OS and PFS indexes from the univariate analysis of 47 patients with complete flow cytometry, including CD200, CD81, and CD27, were analysed using the Cox proportional hazards regression model. The results showed that CD200+ and CD27– were independent prognostic factors for OS (p = 0.033 and 0.009, respectively), and CD200+, CD27–, and CD81 were independent prognostic factors for PFS (p = 0.005, 0.035, and 0.033).

Indices associated with OS and PFS from the univariate analysis of 41 patients with complete FISH detection, including RB-1 deletion, CDKN2C deletion, and IGH rearrangement, were analysed using the Cox proportional hazards regression model. The results revealed that CDKN2C deletion was an independent prognostic factor for OS (p = 0.023) and PFS (p = 0.026) in MM patients.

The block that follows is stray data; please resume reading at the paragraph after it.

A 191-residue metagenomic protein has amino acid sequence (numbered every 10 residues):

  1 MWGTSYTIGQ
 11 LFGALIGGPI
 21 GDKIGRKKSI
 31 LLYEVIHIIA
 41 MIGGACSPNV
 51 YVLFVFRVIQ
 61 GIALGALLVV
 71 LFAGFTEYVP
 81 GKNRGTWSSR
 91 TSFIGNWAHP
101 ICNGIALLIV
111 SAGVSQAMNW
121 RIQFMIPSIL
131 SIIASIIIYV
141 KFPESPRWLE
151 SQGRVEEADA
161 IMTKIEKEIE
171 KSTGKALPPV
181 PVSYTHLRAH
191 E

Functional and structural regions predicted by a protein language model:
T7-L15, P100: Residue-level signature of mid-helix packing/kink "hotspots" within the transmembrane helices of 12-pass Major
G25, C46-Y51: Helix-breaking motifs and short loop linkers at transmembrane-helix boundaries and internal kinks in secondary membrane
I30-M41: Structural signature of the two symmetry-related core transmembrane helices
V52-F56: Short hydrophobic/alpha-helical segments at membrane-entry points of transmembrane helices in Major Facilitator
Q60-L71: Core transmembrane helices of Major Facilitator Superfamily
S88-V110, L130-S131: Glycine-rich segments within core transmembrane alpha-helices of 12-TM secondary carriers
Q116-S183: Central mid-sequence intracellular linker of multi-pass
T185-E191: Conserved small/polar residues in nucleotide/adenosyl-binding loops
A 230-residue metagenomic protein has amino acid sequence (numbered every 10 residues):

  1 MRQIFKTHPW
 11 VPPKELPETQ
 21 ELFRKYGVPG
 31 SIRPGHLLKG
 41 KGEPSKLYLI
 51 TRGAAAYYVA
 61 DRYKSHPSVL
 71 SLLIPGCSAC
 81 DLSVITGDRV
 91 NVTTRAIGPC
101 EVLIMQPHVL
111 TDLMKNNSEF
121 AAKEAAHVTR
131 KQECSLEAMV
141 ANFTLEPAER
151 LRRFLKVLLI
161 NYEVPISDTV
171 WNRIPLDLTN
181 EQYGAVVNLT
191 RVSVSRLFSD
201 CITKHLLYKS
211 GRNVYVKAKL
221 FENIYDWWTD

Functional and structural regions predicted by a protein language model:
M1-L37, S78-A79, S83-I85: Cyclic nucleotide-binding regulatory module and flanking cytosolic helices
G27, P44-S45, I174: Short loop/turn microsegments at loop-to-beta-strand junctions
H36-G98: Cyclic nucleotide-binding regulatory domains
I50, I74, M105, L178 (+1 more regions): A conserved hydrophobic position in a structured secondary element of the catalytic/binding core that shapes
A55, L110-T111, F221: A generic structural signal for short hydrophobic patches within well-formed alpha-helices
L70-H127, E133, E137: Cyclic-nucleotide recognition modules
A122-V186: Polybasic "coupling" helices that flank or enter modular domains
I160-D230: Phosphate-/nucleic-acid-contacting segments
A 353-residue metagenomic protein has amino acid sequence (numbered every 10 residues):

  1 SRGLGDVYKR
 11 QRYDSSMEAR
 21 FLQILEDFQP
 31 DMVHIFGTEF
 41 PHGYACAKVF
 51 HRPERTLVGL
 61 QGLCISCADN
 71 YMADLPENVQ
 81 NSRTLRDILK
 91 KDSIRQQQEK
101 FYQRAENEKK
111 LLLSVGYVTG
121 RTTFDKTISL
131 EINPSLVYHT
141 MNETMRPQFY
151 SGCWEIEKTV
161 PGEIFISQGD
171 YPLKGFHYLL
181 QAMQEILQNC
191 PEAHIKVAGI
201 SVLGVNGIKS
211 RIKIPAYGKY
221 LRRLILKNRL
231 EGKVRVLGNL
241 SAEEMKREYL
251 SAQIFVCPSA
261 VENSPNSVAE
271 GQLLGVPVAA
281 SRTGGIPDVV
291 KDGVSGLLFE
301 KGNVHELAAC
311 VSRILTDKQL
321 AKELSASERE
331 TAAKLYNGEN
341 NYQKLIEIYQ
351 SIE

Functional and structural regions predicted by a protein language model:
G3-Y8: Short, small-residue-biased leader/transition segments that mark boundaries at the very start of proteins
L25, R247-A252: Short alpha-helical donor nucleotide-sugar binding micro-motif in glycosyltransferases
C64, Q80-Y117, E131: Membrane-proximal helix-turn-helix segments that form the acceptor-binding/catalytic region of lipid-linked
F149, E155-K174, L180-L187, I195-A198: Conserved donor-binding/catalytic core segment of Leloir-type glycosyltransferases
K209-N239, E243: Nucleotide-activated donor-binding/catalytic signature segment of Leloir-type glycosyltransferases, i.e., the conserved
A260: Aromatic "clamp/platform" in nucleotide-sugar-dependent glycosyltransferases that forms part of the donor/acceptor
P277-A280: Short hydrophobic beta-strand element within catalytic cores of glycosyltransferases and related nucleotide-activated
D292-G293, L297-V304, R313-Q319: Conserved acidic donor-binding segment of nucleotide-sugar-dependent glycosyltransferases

DISCUSSION

MM has complex pathogenesis and prognostic factors, including the effects of changes in endocrine, vascular, genetic, and metabolic factors. However, cellular immune markers, heredity, and gene status are essential in MM.9

CD200 is a transmembrane glycoprotein and plays a role in immune regulation and tolerance. It is expressed in many cell types and highly expressed in B-cell malignant tumors and acute myeloid leukemia.10 Oltenau et al. confirmed that CD200 was also highly expressed in human myeloma samples.11 Moreaux et al. studied the correlation between the mRNA expression of CD200 and the decrease in survival time (14 or 24 months) in MM patients;12 CD200 expression was a poor prognostic factor for MM.